I need some good, pragmatic advice.

Question: Can I justify using a loved one's money here and there to stay afloat?

When I tell my father who is a former businessman and tough nut to crack, that my ability to earn money is diminished due to the hours I spend managing his care/finances/homes, etc., I am met with a steely cold stare. All sibs are well off, I am not. I've been given complete control over all health care, finances, homes, everything. Unless I make an incredibly stupid mistake, he is not even close to ever outliving his money. Other than a sudden and unexpected burst of interest over the holidays, sibs haven't helped, and one was even open about showing up to hospital just before visiting hours were over, just to avoid spending time with him. One of my problems is this: this sounds pathetic, but I am afraid of them. They vacillate between resembling caring people, and corporate psychopaths. All of them, my dad included. Although I have a professional degree and am the most educated in the family, I earn the least amount of money. I have a solid, mediocre (at best) paying career. Most months, I am short on money due to various factors: appliance breaks down, basement floods, one of my adult children who struggles with depression needs gas and it's -25 outside. I could write a book on this topic alone. I should say that my dad offers from time to time to pay for an expense (i.e. appliance), and has offered for us to use his vacation home. I can't afford the shuttle to get from the damned airport, so haven't taken him up on it yet.

If I push the $ issue and openly ask for reimbursement on a regular basis, my very real concern is that he'll give this duty to my sib, who will definitely pass it off to the spouse, whom I don't trust. Would it be so wrong of me to pay for things here and there from his account? I am struggling with this. It doesn't seem ethical. This is a labor of love, but also I can see that I am being exploited, and am truly running on empty financially, and emotionally. One option is to say nothing, and move to a small apartment. Work my life around his, knowing that I will eventually be taken care of. I'm managing wealth, but cannot afford the #$%^! taxi from the airport.

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I know this isn't the answer you want, but what you are contemplating is theft. Legally and for your own self-respect, pick any other option.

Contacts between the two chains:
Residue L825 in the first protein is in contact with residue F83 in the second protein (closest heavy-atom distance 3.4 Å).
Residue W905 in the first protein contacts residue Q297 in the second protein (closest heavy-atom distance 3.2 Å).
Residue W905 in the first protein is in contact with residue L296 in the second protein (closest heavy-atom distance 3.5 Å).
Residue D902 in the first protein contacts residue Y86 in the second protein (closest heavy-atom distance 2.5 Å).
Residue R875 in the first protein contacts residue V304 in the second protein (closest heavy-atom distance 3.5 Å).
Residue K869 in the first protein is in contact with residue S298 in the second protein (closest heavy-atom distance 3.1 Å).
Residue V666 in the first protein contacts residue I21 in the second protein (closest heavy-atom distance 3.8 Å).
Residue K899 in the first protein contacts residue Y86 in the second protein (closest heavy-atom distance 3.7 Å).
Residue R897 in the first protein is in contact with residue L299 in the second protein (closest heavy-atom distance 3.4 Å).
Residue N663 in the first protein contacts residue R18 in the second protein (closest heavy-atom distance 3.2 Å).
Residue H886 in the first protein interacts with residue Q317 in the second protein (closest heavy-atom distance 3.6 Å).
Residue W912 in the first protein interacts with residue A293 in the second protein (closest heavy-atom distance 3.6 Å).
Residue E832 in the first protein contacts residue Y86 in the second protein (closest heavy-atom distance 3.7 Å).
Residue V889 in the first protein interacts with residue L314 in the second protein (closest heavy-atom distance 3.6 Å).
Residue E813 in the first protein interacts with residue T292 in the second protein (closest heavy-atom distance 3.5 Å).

It is up to your Dad. You cannot continue as you are, providing the support he expects of you, because it takes up too much of the time you need to earn your living. He's an intelligent man, this is a simple $ per hour calculation.

If he would rather cut his nose off to spite his face, and hand over these responsibilities to people who are less trustworthy, why is that a problem for you? Or, at least, more of a problem than being treated so disrespectfully and with such suspicion by people with no apparent understanding of their privileges?

I feel for the position you're in. It's painful for all sorts of reasons, not least that it lays bare that one is related to people who are basically snobs, which is depressing and exasperating.

But put your oxygen mask on first, don't forget. You are perfectly capable of living well and supporting yourself, just not of doing that AND, in effect, subsidising your father's care. Show him the figures and let him make his choice.
Helpful Answer (8)

Visit a certified elder care attorney and enter into a contract between you and Dad. It will define what your duties are and what he will pay you. If you take money otherwise, you will be open to investigation by adult protective services AND Medicaid, should he ever need those services. You deserve to be compensated, but do it the right way.
Helpful Answer (6)

You’re living in his home? You say you have complete control of his affairs.....Legally? POA? Or just verbal agreement......

Could you earn more money if not caring for Dad?

Others are correct, you can’t spend his money on yourself unless he approves. And I would get it in writing. Who knows what you may be accused of down the road.

BTW, I agree your situation isn’t fair but be smart.
Helpful Answer (6)

suzeeQ, I noticed on your profile that your Dad is living with you, is that correct? Be honest with Dad, tell him you need to get back in the work force full time in order to build up your own retirement, and to pay for the maintenance on your house.

If you are female, your Dad could be from that generation and mindset that women do all the caregiving, forget about working outside of the house.

I remember my Dad asking me to retire from my career.... I then asked him if he took early retirement to take care of his parents or my Mom's parents, I knew he would answer me "no". Then I also explained that I have always had a much lower salary then my male counterparts, thus I need to work many years longer to make up the difference.